William & Mary Environmental Law and Policy Review


Laura A. Pratt


Even though the phrase “toxic waste colonialism” has fallen out
of usage in the past ten years, the effective global management of transboundary
hazardous waste has yet to become an out-of-date topic. Starting
in the early 1980s, the international community sought to develop international
agreements governing the transboundary movement of hazardous
waste in order to protect developing countries from illegal “dirty dumping”
practices. Over twenty years have passed since the adoption of the Basel
Convention formed the foundation for other subsequent global protocols.
However, the ever-increasing global quantities of hazardous waste, including
the growing electronic waste issue, only exacerbate the disproportionate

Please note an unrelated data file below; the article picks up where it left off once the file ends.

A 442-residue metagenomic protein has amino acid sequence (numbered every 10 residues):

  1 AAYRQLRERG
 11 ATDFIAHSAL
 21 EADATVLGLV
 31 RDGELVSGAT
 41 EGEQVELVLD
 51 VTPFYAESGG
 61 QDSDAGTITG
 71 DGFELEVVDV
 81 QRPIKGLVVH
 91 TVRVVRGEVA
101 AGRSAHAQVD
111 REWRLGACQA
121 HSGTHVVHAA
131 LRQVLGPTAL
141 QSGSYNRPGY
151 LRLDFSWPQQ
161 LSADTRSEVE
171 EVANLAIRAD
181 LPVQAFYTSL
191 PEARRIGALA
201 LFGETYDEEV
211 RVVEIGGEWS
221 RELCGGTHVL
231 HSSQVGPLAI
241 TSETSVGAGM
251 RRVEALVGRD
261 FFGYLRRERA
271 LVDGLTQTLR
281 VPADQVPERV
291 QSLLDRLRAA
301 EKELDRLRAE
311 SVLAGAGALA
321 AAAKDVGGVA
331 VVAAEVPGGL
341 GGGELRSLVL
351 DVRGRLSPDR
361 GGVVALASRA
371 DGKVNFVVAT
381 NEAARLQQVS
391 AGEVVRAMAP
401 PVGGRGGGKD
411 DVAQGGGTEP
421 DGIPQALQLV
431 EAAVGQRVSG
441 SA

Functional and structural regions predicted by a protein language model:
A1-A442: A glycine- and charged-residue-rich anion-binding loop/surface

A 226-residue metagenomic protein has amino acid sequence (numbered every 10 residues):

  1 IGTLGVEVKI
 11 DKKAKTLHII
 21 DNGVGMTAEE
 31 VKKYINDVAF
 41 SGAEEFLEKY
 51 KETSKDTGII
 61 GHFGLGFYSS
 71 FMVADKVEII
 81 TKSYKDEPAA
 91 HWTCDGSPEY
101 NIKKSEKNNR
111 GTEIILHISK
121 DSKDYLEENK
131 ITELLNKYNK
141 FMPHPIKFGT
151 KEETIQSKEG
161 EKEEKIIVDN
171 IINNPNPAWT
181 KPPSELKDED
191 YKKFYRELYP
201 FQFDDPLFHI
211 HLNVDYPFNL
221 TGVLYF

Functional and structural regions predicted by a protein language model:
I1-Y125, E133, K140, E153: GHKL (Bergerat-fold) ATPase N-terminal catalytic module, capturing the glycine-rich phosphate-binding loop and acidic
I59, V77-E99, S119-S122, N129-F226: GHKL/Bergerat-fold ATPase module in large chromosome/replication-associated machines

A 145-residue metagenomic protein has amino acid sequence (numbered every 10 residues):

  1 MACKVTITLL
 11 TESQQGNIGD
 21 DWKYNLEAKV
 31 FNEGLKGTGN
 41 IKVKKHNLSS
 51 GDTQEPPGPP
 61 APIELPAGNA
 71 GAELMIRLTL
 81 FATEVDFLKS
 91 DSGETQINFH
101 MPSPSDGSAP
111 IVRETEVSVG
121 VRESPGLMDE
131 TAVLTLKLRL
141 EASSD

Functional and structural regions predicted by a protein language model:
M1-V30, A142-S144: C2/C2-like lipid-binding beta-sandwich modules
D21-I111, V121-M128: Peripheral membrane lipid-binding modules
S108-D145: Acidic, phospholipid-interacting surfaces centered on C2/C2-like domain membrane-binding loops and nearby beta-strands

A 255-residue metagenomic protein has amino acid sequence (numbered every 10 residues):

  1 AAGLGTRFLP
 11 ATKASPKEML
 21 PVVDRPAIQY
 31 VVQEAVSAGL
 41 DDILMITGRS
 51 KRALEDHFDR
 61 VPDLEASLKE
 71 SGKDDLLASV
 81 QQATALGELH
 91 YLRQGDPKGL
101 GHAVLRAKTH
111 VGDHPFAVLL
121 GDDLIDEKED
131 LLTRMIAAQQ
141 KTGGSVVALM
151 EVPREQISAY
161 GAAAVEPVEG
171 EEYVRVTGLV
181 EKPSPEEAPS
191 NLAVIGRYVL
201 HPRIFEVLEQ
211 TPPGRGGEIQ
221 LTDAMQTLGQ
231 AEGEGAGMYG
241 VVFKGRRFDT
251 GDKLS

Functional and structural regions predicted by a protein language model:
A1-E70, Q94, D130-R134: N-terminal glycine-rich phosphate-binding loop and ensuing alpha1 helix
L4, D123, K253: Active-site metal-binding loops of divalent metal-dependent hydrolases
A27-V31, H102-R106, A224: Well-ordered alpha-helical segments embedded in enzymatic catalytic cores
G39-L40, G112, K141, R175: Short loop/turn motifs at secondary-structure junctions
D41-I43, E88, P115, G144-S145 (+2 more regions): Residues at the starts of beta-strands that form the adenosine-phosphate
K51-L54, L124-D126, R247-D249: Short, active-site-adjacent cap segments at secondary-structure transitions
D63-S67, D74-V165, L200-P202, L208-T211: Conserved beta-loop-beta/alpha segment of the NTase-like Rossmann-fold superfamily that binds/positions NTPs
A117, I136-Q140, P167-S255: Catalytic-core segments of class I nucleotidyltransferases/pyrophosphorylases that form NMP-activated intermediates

risks faced by developing countries in current efforts of implementation
and policy of global hazardous waste management. The persistence of
these issues indicates that the transboundary movement of hazardous
waste and the international methods introduced to correct these problems
are ripe for reevaluation. Hopefully, by considering the loopholes in the
current international system and suggesting possible recommendations
for future global agreements, this area of international law can be more
effectively addressed.